This short video gives a brief introduction to my work as a Certified Holistic Practitioner and my approach to working with clients.
The shape of your feelings…
Despair has a shape. Outrage has a shape. As do anger, fear, rage, or terror.
Our bodies are fully integrated vessels that are able to feel and process and move emotions healthily if we allow them to. The problem is when we hold back, hold in, or lash out.
When given time and the proper space, we can feel and express our feelings in a way that completely discharges the emotion and does no harm.
With emotions running so high right now, one thing we can do is allow ourselves to move our emotions in a healthy, productive, and healing way.
You can do this individually, and there is also a way to do this communally that could bring deep healing.
It begins with the ability to identify and speak your feeling. What are you feeling? Anger, rage, outrage, despair?
Say it out loud to another person. They don’t have to do anything in return other than show that they are listening. If you are alone, write it down, and say it to yourself. If it helps, look at yourself in the mirror as you speak your feelings.
Next, give the feeling a shape. That is, let your body move in the way that will express the feeling.
Despair can look like you balled up in the fetal position rocking yourself side to side.
Outrage can look like you flinging your arms and legs, kicking, or punching as if you were shadowboxing but with all your energy invested into each motion.
The key is to listen to your body. Once you’ve spoken your feelings, listen to what your body wants to do to move the emotion.
In community, the most powerful way of doing this is in a circle. Allow a person (the doer) to be in the center of the circle with one other person (the witness) who is listening to them and holding space for their movement. The witness can mimic the movement of the doer and in this mirroring relay the feeling of being seen and understood to the doer. All the while those sitting in the circle witness and hold the container for this emotional process.
If alone or in a group, give your body the time it needs to move in any way it needs to move to fully express your emotions. You’ll know when it’s over because your body will feel calm and the emotion will have subsided. You will feel more at peace.
Give shape to your emotions and feel them move through your body.
In this way, you will have restored wellbeing to your mind, body, and spirit. Not just to yourself, but to your community as well.
A surprise to no one, our anxiety levels are at their absolute highest. And how we each handle our anxiety might differ, but our subconscious minds often cope through dreams. Lately, there’s been a huge uptick in vivid dreams.
“Many people have shared this has been like a ‘waking nightmare’ for them and are having more bizarre dreams than ever before,” says Linda H. Mastrangelo MA, LMFT, a psychologist and professor of Consciousness & Transformative Studies at John F. Kennedy University and Board Director of the International Association for the Study of Dreams (IASD). The “dramatic shifts from our everyday routines, not being able to reach for our usual ‘non-essential’ distractions as well as experiencing more sleep and /or erratic sleeping patterns is a perfect recipe for more dream recall, as well as nightmares and recurring dreams,” Mastrangelo, shared.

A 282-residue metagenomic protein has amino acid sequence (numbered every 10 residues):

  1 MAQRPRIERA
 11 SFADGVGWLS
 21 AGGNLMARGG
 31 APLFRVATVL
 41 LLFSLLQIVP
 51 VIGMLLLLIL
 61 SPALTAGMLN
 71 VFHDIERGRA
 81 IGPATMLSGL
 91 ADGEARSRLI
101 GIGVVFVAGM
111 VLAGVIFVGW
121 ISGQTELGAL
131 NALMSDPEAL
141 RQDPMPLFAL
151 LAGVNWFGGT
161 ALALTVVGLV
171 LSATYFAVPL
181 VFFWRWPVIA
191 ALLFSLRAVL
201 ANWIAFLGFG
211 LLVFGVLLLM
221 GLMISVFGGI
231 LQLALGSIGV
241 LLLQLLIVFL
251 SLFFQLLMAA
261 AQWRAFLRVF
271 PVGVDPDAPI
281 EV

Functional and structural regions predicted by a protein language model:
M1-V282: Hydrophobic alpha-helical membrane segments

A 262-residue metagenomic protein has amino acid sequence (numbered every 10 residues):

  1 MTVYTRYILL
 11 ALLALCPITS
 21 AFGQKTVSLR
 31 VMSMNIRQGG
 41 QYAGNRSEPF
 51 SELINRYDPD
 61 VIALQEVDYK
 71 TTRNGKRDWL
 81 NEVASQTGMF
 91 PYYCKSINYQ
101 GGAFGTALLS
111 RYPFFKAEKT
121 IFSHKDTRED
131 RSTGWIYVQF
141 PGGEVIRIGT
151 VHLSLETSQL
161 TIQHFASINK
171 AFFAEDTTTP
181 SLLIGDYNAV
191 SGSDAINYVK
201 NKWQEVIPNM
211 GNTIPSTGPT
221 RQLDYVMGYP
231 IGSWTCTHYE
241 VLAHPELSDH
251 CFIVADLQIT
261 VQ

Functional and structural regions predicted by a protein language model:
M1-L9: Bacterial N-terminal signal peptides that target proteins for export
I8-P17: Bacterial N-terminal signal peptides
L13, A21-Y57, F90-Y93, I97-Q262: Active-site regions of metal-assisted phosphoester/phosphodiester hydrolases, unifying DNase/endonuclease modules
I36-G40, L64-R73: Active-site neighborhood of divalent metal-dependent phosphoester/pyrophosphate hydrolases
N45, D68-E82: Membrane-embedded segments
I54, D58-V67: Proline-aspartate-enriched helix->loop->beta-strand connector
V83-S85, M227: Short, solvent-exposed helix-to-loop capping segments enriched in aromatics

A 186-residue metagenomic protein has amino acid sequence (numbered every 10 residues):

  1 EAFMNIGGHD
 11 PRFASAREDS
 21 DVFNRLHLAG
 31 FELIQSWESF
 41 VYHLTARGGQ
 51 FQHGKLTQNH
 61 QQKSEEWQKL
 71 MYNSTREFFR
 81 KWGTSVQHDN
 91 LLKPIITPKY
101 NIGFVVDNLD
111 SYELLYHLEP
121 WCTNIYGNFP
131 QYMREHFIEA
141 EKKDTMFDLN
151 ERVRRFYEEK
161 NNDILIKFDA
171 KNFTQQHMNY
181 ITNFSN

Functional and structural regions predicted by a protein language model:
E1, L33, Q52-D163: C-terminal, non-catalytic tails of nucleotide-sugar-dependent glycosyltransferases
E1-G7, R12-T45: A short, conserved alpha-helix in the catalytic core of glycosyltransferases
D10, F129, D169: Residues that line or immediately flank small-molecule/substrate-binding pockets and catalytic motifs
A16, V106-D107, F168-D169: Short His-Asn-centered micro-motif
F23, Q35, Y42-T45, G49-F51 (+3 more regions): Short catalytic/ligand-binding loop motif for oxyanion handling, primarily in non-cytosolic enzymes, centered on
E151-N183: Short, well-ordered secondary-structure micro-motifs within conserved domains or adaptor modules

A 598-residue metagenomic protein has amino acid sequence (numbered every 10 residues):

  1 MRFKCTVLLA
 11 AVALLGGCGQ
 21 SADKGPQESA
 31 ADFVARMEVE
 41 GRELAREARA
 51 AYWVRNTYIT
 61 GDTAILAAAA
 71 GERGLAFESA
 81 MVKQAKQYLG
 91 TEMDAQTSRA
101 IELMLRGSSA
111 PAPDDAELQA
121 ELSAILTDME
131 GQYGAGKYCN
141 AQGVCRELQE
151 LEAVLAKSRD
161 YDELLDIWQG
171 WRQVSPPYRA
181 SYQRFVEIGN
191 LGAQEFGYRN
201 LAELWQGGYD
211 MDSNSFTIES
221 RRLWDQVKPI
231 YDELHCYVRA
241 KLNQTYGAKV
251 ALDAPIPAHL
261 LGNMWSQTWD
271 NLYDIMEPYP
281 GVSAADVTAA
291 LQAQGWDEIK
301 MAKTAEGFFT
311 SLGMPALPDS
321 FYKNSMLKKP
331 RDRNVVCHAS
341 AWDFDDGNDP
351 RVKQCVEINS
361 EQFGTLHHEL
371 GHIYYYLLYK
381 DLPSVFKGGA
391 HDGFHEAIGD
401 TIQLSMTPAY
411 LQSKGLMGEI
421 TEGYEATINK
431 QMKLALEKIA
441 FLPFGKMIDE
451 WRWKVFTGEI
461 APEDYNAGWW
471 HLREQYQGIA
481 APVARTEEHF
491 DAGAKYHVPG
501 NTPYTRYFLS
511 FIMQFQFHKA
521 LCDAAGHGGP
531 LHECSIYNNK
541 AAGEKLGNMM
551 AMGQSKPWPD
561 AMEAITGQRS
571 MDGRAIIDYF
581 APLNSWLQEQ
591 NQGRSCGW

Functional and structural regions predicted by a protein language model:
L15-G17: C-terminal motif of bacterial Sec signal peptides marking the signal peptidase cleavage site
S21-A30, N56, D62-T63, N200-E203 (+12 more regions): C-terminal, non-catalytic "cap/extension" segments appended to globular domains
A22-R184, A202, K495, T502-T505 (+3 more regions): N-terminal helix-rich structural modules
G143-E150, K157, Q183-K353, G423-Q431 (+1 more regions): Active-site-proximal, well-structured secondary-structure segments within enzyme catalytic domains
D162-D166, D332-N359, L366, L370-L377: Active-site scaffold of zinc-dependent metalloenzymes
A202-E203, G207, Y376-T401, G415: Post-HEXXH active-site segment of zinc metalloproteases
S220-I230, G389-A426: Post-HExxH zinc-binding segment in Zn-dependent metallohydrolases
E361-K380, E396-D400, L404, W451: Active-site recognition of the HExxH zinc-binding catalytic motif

And while anxiety, lack of sleep, and the massive disruption in our routines are all contributing to our crazy stress dreams, how and why our subconscious psyches are in overdrive is a bit more complex. As it turns out, our anxiety dreams might actually be trying to protect our conscious minds. To understand why, we need to turn to the field of dream studies.
How Anxiety Impacts Your Dreams
With this huge increase in everyday stress, our anxiety dreams are taking on an entirely different character. Themes of intruders in your home, or feeling terrified that someone is trying to hug you, or the very literal fear of actually contracting the virus are all popping up in dream studies right now.
And although dream analysis isn’t a “hard science,” the field of dream studies can offer some interesting explanations for this phenomenon. Dreams help us integrate what happened during the day, what we watched before going to bed, along with our conscious and unconscious realities; so, dreams are integrating the part of you that is totally stressed out about bills piling up, and the part of you that is just outside your awareness— the subconscious one that is desperately afraid of not being in control of your life.
The originator of modern dream analysis, Carl G. Jung, saw dreams as integral to our nature, speaking to us in a language we intuitively understand—symbols—and ultimately leading to a process he called “individuation,” or the pursuit of the psyche to become whole and self-actualized, rather than fragmented. Our anxiety dreams, then, are a method for our subconscious to integrate with the conscious mind. In a very real way, your subconscious is taking the weight off of your conscious mind, helping you process your anxiety while you sleep.
Think of it this way. We live two lives: a waking life and a dreaming life. Dreams work in service of integrating our two worlds and creating wholeness in our psyches. So even though anxiety dreams can unnerve, even carrying over into the day as this uneasy groggy feeling, they are working toward a greater goal of psychological wholeness.
Use “Active Imagination” To Uncover Your Emotions
Marriage and Family Therapist, Isadora Alman, suggests delving into the emotions of our dreams for greater insight into ourselves. However bizarre the dream (why are my teeth always falling outttt), it is the feeling underneath the scene that reflects the real core of how you’re feeling.